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Climate change: Scientists tap nature, space and society


IMAGE: Eco-data enables enables forest management programs and inform climate mitigation plans.
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Credit: Source: Crowther Lab / ETH Zurich

Three scientists share their research from the natural, physical, and social sciences on novel responses to climate change.

Thomas Crowther will identify long-disappeared forests available for restoration across the world. He will describe how data from thousands of soil samples collected by local scientists in 1.2 million locations reveal the world’s most abundant population of soil organisms in arctic and sub-arctic regions and the most dominant populations of plants and animals in tropical regions. Our understanding of current and future biogeochemical cycles is essential for the prediction of climate change.

Laura Duncanson will point to two recent NASA laser missions – the ICESat-2 satellite and the Global Ecosystem Dynamics Investigation (GEDI) – and their contributions to mapping global forest biomass, to guide forest management programs and inform climate mitigation plans. Duncanson will show how data from forests located both in boreal, tropical and temperate areas can improve carbon measurements.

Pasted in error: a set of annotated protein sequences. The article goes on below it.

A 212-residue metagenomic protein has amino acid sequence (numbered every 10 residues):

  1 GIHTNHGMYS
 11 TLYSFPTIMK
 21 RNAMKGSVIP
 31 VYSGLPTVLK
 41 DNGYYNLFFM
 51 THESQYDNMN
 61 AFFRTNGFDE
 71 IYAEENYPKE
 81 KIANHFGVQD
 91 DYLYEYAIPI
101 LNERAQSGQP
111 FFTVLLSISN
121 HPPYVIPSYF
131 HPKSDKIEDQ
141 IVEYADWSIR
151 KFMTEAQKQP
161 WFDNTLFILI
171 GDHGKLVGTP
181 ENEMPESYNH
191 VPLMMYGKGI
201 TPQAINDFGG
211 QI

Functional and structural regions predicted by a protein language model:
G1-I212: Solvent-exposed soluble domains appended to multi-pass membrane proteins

Matto Mildenberger will explain how perceived experiences with climate change in the United States can be linked to political shifts in Congress, culture and society. He will demonstrate how public opinion shapes political incentives to mitigate climate change.


Thomas Crowther, Assistant Professor Environmental Systems Science, ETH Zurich, Switzerland

Understanding Carbon Cycle Feedbacks to Predict Climate Change


Laura Duncanson, Assistant Professor, University of Maryland, College Park; NASA Goddard Space Flight Center, Greenbelt, MD, USA

Spaceborne Data: Mapping and Monitoring the Carbon Content of Earth’s Forests


Matto Mildenberger, Assistant Professor Comparative Politics, Environmental Politics, Pub-lic Opinion and Methodology, University of California, Santa Barbara, CA, USA



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